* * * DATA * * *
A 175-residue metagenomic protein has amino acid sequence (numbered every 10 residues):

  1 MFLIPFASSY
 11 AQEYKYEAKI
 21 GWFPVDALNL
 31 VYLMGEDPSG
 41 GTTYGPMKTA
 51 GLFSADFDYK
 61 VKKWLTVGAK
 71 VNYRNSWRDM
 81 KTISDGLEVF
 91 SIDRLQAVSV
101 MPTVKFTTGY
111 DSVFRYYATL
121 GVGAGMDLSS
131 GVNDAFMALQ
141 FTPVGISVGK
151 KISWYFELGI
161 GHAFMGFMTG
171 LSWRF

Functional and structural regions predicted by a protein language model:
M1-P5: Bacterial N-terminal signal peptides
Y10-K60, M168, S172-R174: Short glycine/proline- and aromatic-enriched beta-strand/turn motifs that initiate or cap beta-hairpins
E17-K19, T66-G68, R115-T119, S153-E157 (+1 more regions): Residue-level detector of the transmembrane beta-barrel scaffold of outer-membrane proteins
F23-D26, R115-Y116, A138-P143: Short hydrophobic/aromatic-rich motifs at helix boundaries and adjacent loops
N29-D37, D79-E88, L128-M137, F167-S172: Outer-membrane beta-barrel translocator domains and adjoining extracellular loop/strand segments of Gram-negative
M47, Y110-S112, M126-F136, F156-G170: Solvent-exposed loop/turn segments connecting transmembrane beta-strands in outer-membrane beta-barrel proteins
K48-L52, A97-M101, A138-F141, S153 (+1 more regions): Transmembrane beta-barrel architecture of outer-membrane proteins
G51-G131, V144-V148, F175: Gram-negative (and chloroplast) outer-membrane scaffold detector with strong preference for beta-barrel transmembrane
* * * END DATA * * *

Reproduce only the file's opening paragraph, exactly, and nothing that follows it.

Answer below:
A 175-residue metagenomic protein has amino acid sequence (numbered every 10 residues):